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Int Ophthalmol. 1993 Oct;17(5):259-64.

Perfluorooctylbromide (PFOB) as a vitreous substitute in non-human primates.

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LSU Eye Center, Louisiana State University Medical Center School of Medicine, New Orleans 70112-2234.


We evaluated the toxicity of perfluorooctylbromide in the primate eye as a short-term postoperative vitreous substitute. Four eyes of 4 African green monkeys underwent complete vitrectomy and vitreous replacement with 1.5-2.0 ml of PFOB. One additional animal received BSS as a control vitreous substitute in one eye. Animals were examined twice weekly for clarity and consistency of the vitreous replacement substance. Anterior segment and lenses remained clear in all eyes, although in the immediate postoperative period one eye became inflamed and had a culture-negative vitritis. The other eyes showed a minimal anticipated postoperative vitreous inflammation. Emulsification of the PFOB began within 3 days of injection and progressed up to 3 weeks, precluding fundus examination and fluorescein angiography after 2 weeks. Eyes were enucleated and light microscopy performed at 2 days, 10 days, 33 days, and 45 days. No toxic effects to the retinal cells were detectable by histological examination, but perivasculitis of retinal vessels was noted at 45 days. Indirect examination was normal up to 10 days; thereafter, the fundus view was obscured by the emulsified PFOB. Because of cellular migration into the vitreous cavity and retinal perivasculitis, observed histologically, PFOB seems most suitable for intraoperative rather than postoperative use.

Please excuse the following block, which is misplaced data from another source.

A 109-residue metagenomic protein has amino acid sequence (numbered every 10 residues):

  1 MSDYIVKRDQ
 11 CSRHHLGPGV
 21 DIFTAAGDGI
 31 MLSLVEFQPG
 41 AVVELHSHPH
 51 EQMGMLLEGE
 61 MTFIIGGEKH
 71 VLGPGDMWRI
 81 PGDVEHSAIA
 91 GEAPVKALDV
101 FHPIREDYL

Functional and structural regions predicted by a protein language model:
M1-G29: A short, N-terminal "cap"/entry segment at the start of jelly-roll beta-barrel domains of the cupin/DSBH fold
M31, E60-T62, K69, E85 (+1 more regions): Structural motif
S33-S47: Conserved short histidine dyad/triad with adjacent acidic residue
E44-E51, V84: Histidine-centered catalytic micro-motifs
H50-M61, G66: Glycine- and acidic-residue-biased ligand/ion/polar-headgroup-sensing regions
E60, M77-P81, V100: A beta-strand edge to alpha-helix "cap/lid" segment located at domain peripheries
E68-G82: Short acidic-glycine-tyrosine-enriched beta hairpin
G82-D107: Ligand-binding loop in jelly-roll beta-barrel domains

[Indexed for MEDLINE]

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